Foto: Pedro Caldas/CUCA da UNE

Brazil: Students, teachers unions and civil society lead the struggle for the right to education

August 16, 2019

On this World Humanitarian Day, we affirm that the student, education professionals and civil society-led mobilizations that took place across the country on August 13 are a strong reaction and a sign of resistance to a government that has been making great strides towards a not desired past.

This moment is one of a huge crisis in the Brazilian democracy. Not that we haven’t experienced crisis in the past, but what we have witnessed since the impeachment of president Dilma Rousseff in 2016 is the country’s democratic foundations and institutions being weakened and a backsliding in social achievements. We had never advanced so far in strengthening democracy and advancing social rights, and we had never seen setbacks at such a rapid pace.

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Foto: CLADE

SDG 4 Review of Chile and Guatemala at the UN

July 17, 2019

At the UN High-Level Political Forum, the platform to follow up SDGs across the world, Chile and Guatemala presented their voluntary national reviews about the implementation of this agenda. Four countries from Latin America and the Caribbean volunteered to participate in the 2019 review, reporting the actions taken for the achievement of the SDGs: Chile, Guatemala, Brazil and El Salvador. However, on the eve of the High-Level Political Forum, the last two countries announced that they would not participate in the review.

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Review of SDG 4: “Quality education must be centered on people and their dignity”

July 10, 2019

Yesterday, the review of the Sustainable Development Goal number 4 (SDG 4), about education, was initiated at the United Nations, within the framework of the High Level Political Forum, which takes place until July 18 in New York, USA.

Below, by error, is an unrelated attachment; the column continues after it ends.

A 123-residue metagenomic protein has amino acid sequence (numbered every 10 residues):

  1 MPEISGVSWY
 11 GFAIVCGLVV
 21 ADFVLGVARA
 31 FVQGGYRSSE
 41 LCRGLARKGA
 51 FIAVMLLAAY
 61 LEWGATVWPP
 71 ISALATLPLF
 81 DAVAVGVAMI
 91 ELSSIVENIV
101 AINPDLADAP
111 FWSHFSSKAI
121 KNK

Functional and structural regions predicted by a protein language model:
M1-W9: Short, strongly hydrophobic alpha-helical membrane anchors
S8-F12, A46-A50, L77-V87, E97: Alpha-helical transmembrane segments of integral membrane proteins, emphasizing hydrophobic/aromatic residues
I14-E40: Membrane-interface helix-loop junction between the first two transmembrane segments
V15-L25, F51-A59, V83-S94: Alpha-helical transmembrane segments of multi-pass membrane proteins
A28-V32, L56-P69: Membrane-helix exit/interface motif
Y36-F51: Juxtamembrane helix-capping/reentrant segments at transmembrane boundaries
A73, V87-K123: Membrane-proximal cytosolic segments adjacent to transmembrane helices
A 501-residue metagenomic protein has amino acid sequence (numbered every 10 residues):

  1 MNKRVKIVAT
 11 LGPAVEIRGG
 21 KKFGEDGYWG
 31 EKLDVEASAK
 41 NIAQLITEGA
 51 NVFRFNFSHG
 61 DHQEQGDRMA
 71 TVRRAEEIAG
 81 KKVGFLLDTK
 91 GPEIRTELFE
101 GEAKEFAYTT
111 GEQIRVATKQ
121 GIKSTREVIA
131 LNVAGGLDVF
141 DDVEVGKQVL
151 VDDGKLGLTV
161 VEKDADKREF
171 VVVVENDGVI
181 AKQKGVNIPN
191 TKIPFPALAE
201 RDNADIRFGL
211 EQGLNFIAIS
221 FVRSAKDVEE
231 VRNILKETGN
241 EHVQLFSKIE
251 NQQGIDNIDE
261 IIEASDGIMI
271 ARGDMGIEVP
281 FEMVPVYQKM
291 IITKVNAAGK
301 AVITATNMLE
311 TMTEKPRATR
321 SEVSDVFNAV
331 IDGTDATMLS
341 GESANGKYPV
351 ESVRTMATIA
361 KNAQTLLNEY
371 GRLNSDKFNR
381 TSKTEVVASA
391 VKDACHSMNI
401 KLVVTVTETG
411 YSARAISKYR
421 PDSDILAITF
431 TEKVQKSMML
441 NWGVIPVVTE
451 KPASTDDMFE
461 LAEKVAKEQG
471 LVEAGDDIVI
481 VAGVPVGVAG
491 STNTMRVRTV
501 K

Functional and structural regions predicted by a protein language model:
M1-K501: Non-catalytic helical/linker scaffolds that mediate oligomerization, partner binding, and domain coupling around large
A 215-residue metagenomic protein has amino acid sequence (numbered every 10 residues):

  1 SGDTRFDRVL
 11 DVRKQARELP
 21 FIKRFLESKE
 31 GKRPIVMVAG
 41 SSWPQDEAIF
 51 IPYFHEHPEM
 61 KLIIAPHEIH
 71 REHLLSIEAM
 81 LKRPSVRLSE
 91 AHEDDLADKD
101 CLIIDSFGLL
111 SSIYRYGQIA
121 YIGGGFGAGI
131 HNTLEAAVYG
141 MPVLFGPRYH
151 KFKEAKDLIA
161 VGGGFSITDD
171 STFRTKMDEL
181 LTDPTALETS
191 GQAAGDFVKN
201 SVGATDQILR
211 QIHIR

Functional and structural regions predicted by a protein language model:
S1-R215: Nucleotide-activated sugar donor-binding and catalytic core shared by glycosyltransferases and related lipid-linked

Three hours of debate were dedicated to look at the situation of the right to education worldwide with the participation of representatives from different countries, as well as from different sectors of civil society, among them indigenous people, children and youth, Lesbian, Gay, Bisexual, Trans and Intersex (LGBTI) people and persons with disabilities.

“The diversity of civil society representatives and interventions emphasized an intersectoral perspective of education, which represents a fundamental advance comparing to the debates on the 2030 Agenda that took place in previous years,” said Camilla Croso, general coordinator of the Latin American Campaign for the Right to Education (CLADE), which accompanies the event in New York.

The participation of GCE vice president and coordinator of the Peruvian Campaign for the Right to Education (CPDE), Madeleine Zúñiga, was another highlight of this first panel on SDG 4. In her speech, she pointed out that “education is a powerful instrument to transform lives and, therefore, transform the world; not any education, but one that promotes sustainable development, social justice, truly democratic societies, global citizenship and the culture of peace that the whole world requires.”

Madeleine Zúñiga

Madeleine Zúñiga emphasized that a quality education must be centered on people and their dignity, assuming the multiple dimensions of diversity to design models and relevant strategies according to the characteristics of different societies. She added that it is fundamental to ensure the right to lifelong education and solid teacher training, within the framework of human rights and comprehensive and muti-sectorial educational attention; as well as bigger and better investment in public education.

“That requires a substantive improvement of tax rules and a strong political will to fight against tax evasion and avoidance, and to achieve tax justice, as well as to face the increasing privatization, an unregulated process that is allowing profit interests in education. Low-cost and low-quality private schools, with poorly paid teachers, not only violate the right to education, but also deepen the inequalities,” she said.

Download the intervention of Madeleine Zúñiga (In Spanish)


Foto: Misterio_Henry

In new publication, CLADE shares experiences, strategies and lessons learned on the fight for the right to education

The Latin American Campaign for the Right to Education (CLADE) launches the publication “Civil Society Advocacy for the Human Right to Education: Stories and Lessons Learned from Latin America and the Caribbean – Volume 3”. 

The document is available:

In this volume, members of CLADE tell their experiences on the fight for the right to education: the challenges, advances and lessons learned, the strategies and recommendations that remain for other civil society movements and organizations. It presents cases of advocacy, communication, research and mobilization in 10 countries of Latin America and the Caribbean, as well as 3 regional experiences, driven by CLADE and 2 regional networks that are members of the Campaign: Espacio sin Fronteras and ALER.